• Drying Oils are absorbed into the wood and once dry harden the material.  They are also considered sealers and reduce water absorption and make the wood resistant to scratches.  They are more time consuming to use (requiring overnight to dry between each application) but provide the best protection.  However, they are most expensive option and purchasing small amounts for a project of this size can be difficult.
Non-drying Oils – Mineral Oil, Olive Oil and Walnut Oil
  • Non-drying oils simply penetrate the wood, keep it hydrated and provide protection against damage by soap and water cleaning.  They require less time between coats and can easily be retreated, but do not deliver the complete protection that Drying Oils provide.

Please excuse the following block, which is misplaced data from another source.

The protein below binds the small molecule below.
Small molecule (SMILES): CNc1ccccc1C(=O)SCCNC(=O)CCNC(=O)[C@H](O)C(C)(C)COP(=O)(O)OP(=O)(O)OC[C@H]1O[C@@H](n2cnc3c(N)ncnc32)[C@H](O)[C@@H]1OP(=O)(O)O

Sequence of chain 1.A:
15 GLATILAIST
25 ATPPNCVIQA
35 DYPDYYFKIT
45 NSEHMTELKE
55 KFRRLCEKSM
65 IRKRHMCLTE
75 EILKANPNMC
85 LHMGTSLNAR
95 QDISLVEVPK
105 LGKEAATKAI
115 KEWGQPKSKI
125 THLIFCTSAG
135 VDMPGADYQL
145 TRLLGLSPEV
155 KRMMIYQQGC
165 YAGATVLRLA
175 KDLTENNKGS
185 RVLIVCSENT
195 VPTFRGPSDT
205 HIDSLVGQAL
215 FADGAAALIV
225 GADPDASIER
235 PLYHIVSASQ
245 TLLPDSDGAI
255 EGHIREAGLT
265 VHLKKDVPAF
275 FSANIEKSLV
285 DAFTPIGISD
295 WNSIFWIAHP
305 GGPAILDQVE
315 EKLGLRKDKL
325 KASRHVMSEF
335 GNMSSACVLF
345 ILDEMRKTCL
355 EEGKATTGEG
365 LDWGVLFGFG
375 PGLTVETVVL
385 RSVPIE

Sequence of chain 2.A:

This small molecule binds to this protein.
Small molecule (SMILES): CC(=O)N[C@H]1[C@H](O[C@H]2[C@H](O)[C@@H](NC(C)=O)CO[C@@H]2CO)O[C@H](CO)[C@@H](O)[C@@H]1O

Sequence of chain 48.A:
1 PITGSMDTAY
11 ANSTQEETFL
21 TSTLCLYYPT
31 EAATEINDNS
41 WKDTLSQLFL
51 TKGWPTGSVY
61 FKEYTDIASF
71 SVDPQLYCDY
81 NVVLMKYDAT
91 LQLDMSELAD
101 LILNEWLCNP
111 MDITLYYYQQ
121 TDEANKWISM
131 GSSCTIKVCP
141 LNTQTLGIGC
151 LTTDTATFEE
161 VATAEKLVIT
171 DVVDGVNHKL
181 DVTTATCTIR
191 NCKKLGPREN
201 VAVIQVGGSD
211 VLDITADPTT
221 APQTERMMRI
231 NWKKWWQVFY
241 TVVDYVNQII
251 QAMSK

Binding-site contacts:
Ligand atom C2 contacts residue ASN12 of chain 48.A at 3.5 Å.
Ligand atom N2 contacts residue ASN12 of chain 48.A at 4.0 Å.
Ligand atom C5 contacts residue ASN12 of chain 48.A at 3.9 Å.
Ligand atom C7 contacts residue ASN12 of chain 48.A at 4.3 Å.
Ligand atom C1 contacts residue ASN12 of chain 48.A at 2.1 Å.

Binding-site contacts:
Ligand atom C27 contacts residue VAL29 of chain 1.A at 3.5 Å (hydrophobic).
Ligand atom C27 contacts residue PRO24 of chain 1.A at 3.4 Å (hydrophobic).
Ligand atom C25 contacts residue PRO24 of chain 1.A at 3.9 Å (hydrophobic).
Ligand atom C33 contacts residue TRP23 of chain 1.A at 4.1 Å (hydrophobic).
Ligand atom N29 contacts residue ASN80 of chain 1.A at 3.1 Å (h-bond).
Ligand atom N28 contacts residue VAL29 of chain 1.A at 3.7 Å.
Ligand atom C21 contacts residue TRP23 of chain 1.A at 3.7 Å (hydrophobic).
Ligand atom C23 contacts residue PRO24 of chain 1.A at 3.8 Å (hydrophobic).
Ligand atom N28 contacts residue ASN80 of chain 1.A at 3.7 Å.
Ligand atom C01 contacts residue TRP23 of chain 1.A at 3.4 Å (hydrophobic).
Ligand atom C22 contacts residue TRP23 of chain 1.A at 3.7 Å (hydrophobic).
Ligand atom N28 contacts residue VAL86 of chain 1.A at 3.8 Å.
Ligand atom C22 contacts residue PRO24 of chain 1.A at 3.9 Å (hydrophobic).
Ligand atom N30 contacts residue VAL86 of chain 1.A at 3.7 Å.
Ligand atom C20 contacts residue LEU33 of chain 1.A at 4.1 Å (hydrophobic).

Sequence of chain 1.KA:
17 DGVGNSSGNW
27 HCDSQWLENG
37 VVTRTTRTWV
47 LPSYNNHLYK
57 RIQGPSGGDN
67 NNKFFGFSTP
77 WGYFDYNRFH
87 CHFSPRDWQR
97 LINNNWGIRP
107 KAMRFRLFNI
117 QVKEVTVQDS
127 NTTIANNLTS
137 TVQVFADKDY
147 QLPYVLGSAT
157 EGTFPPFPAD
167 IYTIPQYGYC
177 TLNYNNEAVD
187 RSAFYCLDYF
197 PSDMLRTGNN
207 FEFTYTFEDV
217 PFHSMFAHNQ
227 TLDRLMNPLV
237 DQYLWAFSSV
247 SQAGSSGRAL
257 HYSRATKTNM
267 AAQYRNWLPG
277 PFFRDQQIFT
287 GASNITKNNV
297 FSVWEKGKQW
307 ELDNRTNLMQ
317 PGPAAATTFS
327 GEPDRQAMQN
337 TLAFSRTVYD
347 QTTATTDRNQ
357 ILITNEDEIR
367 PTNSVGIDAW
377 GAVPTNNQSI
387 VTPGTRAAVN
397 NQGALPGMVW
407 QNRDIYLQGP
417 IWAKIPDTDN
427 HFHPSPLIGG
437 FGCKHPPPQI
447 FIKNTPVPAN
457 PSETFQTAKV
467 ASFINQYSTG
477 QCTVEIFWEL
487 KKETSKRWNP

• Additionally, nondrying oils vegetable can become rancid over time (resulting in an unpleasant odor and taste to anything in which it comes into contact).  In my opinion, nondrying vegetable oils aren’t the best option for items which won’t be used, cleaned and retreated on a regular basis.  Having said that, I have and continue to use the highest quality extra virgin Olive Oil to season salad bowls without incident.  It is important to note Walnut oil is recommended by many manufacturers and wood artisans and should be used when suggested by the manufacturer or artist.
Wax - Paraffin Wax and Bee’s Wax
  • While I’ve never used paraffin wax to finish anything, according to the Department of Agriculture article “The Finish Line”, it is one of the simplest ways to finish wood countertops, butcher blocks and cutting boards.  Application instructions from the article state to apply by brushing melted paraffin wax (the type used in home canning, utilizing a double-boiler to melt) onto the wood surface and allow it to be absorbed into the wood.  The excess wax is then scraped off prior to use.